Balancing Act: Managing Seasonal Inventory
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October 2003 | Vol. II - No. 10

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Balancing Act: Managing Seasonal Inventory

It may be equal parts prognostication and promotions all year, but managing inventory in the final quarter of the year has turned into a game of spinning plates. As retail seasons for Christmas and Halloween expand, store managers need to get creative to make the most of the opportunities. Generally, the expansion of Christmas and Halloween has turned Thanksgiving into the weak sister of the fourth quarter holidays, according to Ellen Tolley, spokesperson for the National Retail Federation.

"In the last several years from the retail standpoint, Thanksgiving has lost a lot in the shuffle," she notes. "When Halloween is over, it's all about Christmas. Really, most of this starts with the onset of the fourth quarter, though most people are starting to shop for Christmas early in the summer."

Complicating matters is an explosion of products competing for shelf space, according to Johnny Girson, president of the American Specialty Toy Retailers Association and owner of The Learning Tree in Prairie Village, Kansas.

"Too many manufacturers [have] ‘me too’ products," says Girson, assessing the situation. "With manufacturers copying each others’ product ideas, we are overwhelmed with product choices."

Retail consultants acknowledge the difficulty managers face, but there are things retailers can do to reduce their risk.

"Inventory is a balancing act because you don't want to end up with inventory left over, but you also don't want to have empty shelf space. That's just telling the consumer you are not a reliable supplier."

"There's a lot of stuff that's under their control," notes Howard Davidowitz, chairman of Davidowitz & Associates, a national retail consulting firm based in New York City. "How they promote the merchandise. How they display the merchandise. How they romance the merchandise. How you price the merchandise. You're limited by your own creativity, imagination, drive and ambition."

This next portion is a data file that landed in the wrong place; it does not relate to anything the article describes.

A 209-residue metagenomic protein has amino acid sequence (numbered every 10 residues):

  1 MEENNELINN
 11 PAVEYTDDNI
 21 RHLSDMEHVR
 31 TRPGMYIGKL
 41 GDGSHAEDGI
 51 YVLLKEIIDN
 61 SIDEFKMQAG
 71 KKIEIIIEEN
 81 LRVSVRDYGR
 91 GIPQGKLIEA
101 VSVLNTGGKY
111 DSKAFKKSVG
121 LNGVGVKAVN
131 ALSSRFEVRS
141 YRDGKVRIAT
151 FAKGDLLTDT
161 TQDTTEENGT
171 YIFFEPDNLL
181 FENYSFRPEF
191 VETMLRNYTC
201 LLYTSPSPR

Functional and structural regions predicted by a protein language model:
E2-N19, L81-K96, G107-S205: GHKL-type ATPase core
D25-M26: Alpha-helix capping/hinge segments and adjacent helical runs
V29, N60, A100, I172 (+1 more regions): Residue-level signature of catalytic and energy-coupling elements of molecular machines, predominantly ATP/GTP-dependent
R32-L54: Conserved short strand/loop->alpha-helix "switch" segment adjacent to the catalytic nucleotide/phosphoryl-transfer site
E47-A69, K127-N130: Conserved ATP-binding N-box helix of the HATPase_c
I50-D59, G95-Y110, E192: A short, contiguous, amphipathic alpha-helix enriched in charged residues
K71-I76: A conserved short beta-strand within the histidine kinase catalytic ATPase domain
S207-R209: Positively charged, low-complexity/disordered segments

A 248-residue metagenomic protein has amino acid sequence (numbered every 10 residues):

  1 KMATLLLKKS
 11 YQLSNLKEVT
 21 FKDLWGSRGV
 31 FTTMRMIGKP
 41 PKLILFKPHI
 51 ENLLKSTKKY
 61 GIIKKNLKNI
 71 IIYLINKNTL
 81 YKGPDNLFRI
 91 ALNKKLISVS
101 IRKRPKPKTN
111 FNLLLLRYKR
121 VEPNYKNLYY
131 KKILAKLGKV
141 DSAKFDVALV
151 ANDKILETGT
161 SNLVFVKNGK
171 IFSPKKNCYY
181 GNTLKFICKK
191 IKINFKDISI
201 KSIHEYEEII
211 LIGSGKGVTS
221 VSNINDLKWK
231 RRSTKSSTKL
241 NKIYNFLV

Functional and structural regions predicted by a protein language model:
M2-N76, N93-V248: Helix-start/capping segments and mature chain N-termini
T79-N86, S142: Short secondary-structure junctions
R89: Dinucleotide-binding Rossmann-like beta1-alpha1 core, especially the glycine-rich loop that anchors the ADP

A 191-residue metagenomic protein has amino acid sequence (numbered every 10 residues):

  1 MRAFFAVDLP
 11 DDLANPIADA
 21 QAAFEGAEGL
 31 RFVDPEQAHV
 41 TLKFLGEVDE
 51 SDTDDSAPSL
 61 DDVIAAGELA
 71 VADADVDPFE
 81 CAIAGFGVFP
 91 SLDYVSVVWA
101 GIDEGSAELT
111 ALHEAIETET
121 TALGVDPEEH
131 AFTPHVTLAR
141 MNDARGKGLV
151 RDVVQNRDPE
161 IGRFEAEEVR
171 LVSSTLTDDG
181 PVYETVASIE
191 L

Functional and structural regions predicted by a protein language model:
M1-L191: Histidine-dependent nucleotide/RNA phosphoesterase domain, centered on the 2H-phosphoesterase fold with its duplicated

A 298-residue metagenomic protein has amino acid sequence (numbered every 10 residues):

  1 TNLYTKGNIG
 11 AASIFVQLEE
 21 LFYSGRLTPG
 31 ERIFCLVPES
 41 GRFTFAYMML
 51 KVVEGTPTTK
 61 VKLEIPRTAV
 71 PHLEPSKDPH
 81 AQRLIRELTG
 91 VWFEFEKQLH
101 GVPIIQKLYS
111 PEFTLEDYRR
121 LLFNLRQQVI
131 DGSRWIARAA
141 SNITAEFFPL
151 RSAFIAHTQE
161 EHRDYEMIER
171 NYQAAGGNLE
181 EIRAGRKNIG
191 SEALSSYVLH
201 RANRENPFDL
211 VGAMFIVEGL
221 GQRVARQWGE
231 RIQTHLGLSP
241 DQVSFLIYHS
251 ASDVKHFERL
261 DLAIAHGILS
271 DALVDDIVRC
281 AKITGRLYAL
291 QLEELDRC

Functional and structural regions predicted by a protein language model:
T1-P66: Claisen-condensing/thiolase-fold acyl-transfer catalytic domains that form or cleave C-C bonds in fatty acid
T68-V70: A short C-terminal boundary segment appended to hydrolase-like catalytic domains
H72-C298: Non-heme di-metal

Davidowitz notes that among the challenges for the toy retailer is advanced ordering.

"There are sections of retail where just-in-time inventory has been great," he says. "Take the food industry. They can turn their inventory over 18 times a year. In the toy business, you have less opportunity to do that. You can plan on flowing-in inventory. The problem is you have to commit to it. If you don't commit, you risk not getting [sales]. You really have to be a swami."

While peering into a crystal ball might appeal to some, Tolley notes many retailers are searching for the "next big thing," a phenomenon that has not really been present for several holiday seasons.

"I see many retailers taking cues from pop culture, whether that's two weeks out or two months out," she says. "Some of it comes down to dumb luck, and some comes down to good research."

Jon Schreibfeder, president of Effective Inventory Management Inc., favors the latter.

"What we do is keep meticulous records on successes and failures. We try to define meaningful characteristics, see what sells and what doesn't sell,” he explains. “How well have the products with the same characteristics sold in the past? If you have a toy store and three of your buyers say it's going to sell, it's going to sell. If one says it will sell, and the other two say they don't know, it probably won't sell."

Generally, Schreibfeder believes 80 percent of sales come from 10 or 15 percent of a retailer's stock, so it makes sense to identify those products and keep them on the shelves. He believes balancing the shelf space for the competing seasons is a growing challenge.

"The season is certainly longer than it was in the past," he says. "By September 1, most stores will be setting up their Christmas displays or have their displays up already. They want to look for impulse purchases early. The more opportunities consumers have to buy, the more they will buy."

To manage these challenges, Schreibfeder says many of his clients establish a seasonal section of their stores.

Eighty percent of sales come from just 10 or 15 percent of a retailer's stock, so it makes sense to identify successful products and keep them on the shelves.

"I have one client who had their Halloween stuff out by October 1 and some of their Christmas stuff out," he says. "The morning of November 1, we struck all of the Halloween stuff. We did put out some Thanksgiving material.”

"The key to all of this is keeping the shelves stocked," Schreibfeder continues "In this case, we rented additional space. They were in an area where finding additional warehousing space was difficult and expensive, but it still paid off."

The importance of keeping the shelves stocked is essential, Schreibfeder says.

"It's a balancing act because you don't want to end up with inventory left over, but you also don't want to have empty shelf space," he said. "That's just telling the consumer you are not a reliable supplier."


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